Though kilts and tartan are hugely popular and famed worldwide nowadays, at one time it was illegal and severely punished for Highland clansmen to wear the traditional garments which Scots hold so dear in present times. This situation came about due to the Act of Proscription, which came into effect in August of 1746 and remained in force for 36 years, effectively destroying an entire generation of Highlanders custom and traditions – after this event the plaid and kilt were never again a part of everyday wear in the Scottish Highlands, a situation further impacted by the imminent Highland Clearances beginning in the 18th Century.
The Dress Act 1746 was part of the Act of Proscription which came into force on 1 August 1746 and made wearing “the Highland Dress” including tartan or a kilt illegal in Scotland as well as reiterating the Disarming Act. The Jacobite Risings between 1689 and 1746 found their most effective support amongst the Scottish clans, and this Act was part of a series of measures attempting to bring the warrior clans under government control
The Jacobites found their most ardent supporters amongst the Highlander clans of Scotland, and so the Act of Proscription of 1746 was an attempt by the English-based government of the time to suppress Highland culture and sense of clan unity, and forbade Highlanders to carry swords, speak Gaelic, play the bagpipes or wear any Highland clothing, or use any tartan style fabric in the making of garments.
BBC News, August, 1999
An Englishman who has made his home in Scotland’s capital Edinburgh is launching a campaign to ban bagpipes and kilts.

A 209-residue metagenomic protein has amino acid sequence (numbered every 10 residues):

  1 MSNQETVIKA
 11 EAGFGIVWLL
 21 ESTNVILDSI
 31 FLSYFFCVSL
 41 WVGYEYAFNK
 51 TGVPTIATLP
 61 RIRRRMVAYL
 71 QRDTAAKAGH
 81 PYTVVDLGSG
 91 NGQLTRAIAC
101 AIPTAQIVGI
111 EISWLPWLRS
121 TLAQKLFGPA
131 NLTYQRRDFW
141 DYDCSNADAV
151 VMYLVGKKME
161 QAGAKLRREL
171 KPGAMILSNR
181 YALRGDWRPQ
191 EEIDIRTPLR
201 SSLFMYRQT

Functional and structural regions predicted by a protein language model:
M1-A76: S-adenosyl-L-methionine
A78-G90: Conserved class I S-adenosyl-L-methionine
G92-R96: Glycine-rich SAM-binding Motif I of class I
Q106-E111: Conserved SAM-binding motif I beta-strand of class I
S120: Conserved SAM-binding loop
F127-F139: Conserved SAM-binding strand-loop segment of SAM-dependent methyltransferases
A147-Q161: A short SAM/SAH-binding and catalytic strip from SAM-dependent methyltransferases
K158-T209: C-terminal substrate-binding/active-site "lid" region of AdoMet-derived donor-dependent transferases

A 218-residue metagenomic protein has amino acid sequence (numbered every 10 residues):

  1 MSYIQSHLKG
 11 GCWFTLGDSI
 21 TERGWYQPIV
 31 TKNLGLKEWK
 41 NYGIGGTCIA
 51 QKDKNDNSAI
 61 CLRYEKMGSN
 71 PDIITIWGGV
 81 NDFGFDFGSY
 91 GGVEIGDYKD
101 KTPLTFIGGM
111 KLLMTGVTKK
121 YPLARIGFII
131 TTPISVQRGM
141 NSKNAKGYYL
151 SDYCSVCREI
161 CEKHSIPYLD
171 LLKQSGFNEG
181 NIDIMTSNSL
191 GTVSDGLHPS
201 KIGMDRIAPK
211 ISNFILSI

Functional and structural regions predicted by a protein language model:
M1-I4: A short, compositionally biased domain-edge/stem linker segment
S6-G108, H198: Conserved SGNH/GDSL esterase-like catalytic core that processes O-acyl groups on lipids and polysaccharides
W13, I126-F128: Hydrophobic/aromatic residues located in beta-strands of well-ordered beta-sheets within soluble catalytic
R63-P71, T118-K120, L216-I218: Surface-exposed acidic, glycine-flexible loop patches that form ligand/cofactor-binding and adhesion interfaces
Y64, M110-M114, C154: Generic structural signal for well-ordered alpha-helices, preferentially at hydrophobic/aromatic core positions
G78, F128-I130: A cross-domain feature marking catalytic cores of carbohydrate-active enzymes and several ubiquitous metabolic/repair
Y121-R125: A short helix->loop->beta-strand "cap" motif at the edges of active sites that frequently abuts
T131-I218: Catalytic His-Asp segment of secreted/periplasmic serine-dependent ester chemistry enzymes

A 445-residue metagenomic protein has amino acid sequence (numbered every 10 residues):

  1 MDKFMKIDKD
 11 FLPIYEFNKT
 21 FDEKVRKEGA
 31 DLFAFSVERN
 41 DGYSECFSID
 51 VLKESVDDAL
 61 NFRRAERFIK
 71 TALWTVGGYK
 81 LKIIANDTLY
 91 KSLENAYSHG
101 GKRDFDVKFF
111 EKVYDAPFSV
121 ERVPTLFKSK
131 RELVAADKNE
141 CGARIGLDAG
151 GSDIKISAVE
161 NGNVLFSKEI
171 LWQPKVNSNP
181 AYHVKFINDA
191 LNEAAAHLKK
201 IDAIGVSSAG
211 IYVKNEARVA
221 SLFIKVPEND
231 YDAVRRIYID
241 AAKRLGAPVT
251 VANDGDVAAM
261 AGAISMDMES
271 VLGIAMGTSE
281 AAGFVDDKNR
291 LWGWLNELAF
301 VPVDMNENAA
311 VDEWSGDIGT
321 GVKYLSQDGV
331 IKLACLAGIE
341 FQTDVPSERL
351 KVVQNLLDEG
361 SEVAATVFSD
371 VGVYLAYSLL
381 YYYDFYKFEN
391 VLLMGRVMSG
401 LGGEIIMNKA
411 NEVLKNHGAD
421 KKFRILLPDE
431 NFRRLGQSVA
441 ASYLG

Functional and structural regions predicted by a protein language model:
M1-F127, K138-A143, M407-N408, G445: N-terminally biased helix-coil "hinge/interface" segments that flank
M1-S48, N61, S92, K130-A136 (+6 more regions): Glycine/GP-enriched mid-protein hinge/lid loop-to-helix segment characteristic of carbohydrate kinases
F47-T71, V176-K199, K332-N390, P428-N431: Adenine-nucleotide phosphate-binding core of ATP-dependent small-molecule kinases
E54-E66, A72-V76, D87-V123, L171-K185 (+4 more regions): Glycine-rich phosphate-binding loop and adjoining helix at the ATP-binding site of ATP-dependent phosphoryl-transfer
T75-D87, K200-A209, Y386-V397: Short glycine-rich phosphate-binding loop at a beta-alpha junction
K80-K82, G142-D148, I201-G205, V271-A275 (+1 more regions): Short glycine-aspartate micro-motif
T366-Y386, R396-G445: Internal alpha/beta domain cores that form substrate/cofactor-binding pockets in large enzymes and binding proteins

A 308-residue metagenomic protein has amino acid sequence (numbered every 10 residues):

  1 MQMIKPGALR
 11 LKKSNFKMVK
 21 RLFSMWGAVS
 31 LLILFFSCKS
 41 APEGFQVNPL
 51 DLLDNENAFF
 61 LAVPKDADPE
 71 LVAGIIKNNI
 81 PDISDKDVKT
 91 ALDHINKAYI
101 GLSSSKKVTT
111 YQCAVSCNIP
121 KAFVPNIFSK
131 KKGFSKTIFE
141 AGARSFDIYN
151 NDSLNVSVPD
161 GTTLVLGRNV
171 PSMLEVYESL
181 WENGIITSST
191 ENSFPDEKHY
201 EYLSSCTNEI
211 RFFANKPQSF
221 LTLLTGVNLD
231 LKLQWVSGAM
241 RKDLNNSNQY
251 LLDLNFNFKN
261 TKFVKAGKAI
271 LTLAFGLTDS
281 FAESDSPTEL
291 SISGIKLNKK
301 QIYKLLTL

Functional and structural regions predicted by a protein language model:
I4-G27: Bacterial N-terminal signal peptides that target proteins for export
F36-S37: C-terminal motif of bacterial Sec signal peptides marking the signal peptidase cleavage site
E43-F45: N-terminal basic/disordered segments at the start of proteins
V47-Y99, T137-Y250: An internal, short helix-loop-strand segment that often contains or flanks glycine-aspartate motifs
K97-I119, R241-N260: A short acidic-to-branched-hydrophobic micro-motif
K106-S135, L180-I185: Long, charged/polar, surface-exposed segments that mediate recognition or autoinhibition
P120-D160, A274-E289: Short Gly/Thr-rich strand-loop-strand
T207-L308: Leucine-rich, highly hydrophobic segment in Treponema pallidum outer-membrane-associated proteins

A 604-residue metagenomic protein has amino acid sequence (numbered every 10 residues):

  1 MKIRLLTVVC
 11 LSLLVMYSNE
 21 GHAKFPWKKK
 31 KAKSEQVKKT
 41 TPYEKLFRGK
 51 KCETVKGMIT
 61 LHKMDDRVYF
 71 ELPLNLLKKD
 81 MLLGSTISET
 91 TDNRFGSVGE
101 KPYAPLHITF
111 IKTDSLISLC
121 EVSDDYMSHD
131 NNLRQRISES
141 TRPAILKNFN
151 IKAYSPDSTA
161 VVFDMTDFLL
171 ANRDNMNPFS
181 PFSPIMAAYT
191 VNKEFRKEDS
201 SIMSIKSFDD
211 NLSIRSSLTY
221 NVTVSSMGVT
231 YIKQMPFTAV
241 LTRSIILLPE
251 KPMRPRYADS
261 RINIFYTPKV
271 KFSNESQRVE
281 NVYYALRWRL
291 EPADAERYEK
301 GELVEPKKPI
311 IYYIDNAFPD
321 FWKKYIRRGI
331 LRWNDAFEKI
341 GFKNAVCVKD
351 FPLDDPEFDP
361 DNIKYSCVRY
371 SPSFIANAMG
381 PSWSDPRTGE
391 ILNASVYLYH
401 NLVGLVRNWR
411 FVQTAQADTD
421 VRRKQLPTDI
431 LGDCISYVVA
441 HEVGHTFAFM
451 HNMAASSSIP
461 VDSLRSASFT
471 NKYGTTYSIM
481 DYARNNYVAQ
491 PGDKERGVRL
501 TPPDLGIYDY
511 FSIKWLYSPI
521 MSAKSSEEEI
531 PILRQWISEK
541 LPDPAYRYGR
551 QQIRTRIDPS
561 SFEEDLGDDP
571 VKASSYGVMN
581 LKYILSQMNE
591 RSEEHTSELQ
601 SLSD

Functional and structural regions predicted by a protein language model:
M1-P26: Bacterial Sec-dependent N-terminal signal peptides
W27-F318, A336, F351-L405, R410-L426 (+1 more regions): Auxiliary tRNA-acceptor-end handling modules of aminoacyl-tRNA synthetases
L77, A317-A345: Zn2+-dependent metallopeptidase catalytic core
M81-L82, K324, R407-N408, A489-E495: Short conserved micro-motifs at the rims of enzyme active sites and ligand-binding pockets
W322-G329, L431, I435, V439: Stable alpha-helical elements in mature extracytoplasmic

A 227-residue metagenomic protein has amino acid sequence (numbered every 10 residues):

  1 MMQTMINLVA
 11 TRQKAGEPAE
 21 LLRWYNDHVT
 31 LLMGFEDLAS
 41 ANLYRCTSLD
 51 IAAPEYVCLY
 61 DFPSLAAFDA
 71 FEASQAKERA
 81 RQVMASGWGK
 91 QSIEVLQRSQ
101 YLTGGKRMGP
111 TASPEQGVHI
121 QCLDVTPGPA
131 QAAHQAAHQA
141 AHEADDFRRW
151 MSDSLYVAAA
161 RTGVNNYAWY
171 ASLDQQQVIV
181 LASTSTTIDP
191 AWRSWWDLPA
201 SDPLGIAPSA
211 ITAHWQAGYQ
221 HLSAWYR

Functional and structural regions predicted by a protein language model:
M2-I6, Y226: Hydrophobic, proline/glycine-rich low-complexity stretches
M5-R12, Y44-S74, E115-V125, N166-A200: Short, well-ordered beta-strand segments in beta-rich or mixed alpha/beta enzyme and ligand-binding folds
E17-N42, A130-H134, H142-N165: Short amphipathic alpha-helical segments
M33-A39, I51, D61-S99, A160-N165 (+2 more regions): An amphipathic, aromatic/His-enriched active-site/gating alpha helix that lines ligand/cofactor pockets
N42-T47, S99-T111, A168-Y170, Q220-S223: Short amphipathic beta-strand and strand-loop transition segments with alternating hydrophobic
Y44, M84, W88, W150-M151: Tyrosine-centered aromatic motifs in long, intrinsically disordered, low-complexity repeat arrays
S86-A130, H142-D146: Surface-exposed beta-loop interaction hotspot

Clive Hibberts faces the wrath of the country’s traditionalists when he and his friends begin picketing pipe-playing buskers on the city’s Royal Mile.
The 22-year-old, who is president of the newly formed Campaign Against Bagpipes and the Campaign Against Kilts, hopes to convince Scots that bagpipes are a noisy nuisance and kilts are a symbol of a troubled past.
The groups’ members, including two who are Scots born, will also gather signatures for a petition and put up posters in the city during the Edinburgh Festival season, which begins on Sunday.
The next stage in the journey to create a new national identity will include plans to see the demise of shortbread and haggis.
Rugby World Cup organisers banned Scotland’s national instrument from stadiums but fans managed to find a way of getting them in during Scotland’s 36-33 win over Samoa and they even got them into the director’s box at St James’ Park according to commentary. Daily Record 10 Aug 2015
In April 2015, The Mayor of London Boris Johnston has effectively banned bagpipes from the streets of the capital.
The pipes are classed as a “repetitive loud sound” and “piercing” – just like beatboxing, amplified guitars and hard “attack” sounds like drums.
It says they can all become “annoying quickly” and warns buskers to find locations with “no flats, offices, shops or hotels.”
The government classed it as “an instrument of war” after the Jacobite Uprising in 1745.
In 1746, piper James Reid, who led the army of Prince Charles Edward Stuart into battle at Culloden, was executed for carrying a set of pipes.
A spokeswoman for the mayor of London, said: “We’re enthusiastic about all musical instruments played by buskers, but we point out that some like electric guitars and bagpipes can have more of a noise impact and that musicians should consider this when deciding where exactly to play. It is clearly not a proscription against playing these instruments, and all the stakeholders who were involved in designing the code of conduct, buskers, the musicians union, local authorities, and the Met police would confirm this.
“Bagpipers are very welcome in London and we have many fantastic players. We also welcome feedback on the code of conduct.”
In 21st Century Scotland though, the Scottish cultural icons are perhaps again becoming a social issue, as e.g. Tartan, kilts and bagpipes could promote a sense of unwelcoming exclusion to our new and diverse multi-cultural community e.g. an exclusive uniquely Scottish cultural display could convey an unwelcoming intolerance to our new multinational contributors to Scottish society and through its cultural bravado promote a sense of inequality and thus undermine community cohesion.
Let us hope not though – so that we may celebrate every aspect of our Scottish cultural diversity, indigenous or otherwise !!